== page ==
Freeman Dyson writes about the future of biology in the 21st century. Unfortunately only the first bit of the article can be read without subscription on The New Scientist website.
In the full article, he makes an anology between current public reaction to the biotech industry and the public distrust that the early development of computers created.
"The public distrusts Monstanto because the company likes to put genes for pesticides into food crops, just as we distrusted von Neumann because he liked to use his computer for designing hydrogen bombs secretly at midnight. It is likely that genetic engineering will remain unpopular and controversial so long as it remains a centralised activity in the hands of large corporations".
"Domesticated biotechnology, once it gets into everyone's hands, will give us an explosion of diversity of new living creatures, rather than the monoculture crops that the big corporations prefer. New lineages will proliferate to replace those that monoculture farming and industrial development have destroyed. Designing genomes will be a personal thing, a new art form as creative as painting or sculpture. Few of the new creations will be masterpieces, but all will bring joy to their creators and variety to our fauna and flora".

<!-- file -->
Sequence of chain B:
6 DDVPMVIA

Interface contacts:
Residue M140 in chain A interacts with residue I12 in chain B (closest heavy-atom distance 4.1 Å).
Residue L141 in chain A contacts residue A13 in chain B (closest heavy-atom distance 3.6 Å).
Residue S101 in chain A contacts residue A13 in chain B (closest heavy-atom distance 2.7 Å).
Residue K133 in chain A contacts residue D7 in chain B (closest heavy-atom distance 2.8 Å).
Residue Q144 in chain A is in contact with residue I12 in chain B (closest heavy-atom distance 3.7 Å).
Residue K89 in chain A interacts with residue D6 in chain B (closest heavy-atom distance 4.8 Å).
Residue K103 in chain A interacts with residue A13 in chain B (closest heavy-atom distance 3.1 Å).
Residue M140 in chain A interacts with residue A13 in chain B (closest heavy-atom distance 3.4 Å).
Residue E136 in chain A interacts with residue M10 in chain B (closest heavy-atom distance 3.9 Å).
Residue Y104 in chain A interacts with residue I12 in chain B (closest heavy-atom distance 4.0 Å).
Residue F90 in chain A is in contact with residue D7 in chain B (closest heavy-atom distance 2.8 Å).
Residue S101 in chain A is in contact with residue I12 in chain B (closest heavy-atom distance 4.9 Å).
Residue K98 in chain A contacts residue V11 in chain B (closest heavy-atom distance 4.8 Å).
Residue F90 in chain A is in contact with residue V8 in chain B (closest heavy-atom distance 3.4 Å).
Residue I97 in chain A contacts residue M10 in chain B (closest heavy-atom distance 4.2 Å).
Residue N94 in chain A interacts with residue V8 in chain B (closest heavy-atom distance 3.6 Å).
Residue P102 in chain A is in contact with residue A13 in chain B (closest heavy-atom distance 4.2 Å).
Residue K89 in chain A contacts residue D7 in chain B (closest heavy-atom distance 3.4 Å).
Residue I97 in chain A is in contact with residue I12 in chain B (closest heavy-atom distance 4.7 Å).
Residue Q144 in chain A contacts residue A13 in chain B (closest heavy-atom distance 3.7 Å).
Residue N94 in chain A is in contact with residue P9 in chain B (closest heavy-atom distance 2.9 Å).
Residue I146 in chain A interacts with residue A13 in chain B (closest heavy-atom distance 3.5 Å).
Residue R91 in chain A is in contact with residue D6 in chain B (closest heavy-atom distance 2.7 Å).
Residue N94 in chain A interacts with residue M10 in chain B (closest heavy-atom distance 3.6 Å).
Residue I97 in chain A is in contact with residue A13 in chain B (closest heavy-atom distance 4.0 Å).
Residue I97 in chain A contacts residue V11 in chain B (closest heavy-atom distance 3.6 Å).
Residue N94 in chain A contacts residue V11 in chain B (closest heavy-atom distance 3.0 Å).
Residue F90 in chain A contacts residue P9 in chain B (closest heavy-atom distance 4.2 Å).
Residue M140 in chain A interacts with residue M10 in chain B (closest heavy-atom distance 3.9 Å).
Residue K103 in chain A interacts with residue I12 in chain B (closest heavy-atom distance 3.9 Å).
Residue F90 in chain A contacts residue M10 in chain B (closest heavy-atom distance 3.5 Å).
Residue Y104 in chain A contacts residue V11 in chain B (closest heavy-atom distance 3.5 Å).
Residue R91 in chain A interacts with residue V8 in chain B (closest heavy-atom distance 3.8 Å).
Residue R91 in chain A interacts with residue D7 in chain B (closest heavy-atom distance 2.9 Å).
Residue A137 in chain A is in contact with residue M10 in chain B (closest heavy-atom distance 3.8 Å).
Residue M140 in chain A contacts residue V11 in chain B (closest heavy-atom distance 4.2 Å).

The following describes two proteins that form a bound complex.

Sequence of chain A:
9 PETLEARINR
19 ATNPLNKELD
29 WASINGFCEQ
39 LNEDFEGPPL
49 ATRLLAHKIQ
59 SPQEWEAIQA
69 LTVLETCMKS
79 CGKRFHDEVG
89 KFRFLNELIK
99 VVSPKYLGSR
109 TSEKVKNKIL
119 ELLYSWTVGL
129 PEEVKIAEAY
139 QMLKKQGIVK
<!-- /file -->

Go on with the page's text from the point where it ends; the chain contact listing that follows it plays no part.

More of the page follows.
And the bit that is relevant to a home education site:
"The final step in the domestication of biotechnology will be biotech games, designed like computer games for children down to kindergarten age, but played with real eggs and seeds
rather than with images on a screen. Playing such games, kids will acquire an intimate feeling for the organisms that they are growing. The winner could be the kids whose seed grows the prickliest cactus, or the kid whose egg hatches the cutest dinosaur. These games will be messy and possibly dangerous. Rules and regulations will be needed to make sure that our kids do no endanger themselves and others."
Overall though, this vision seems rather appealing.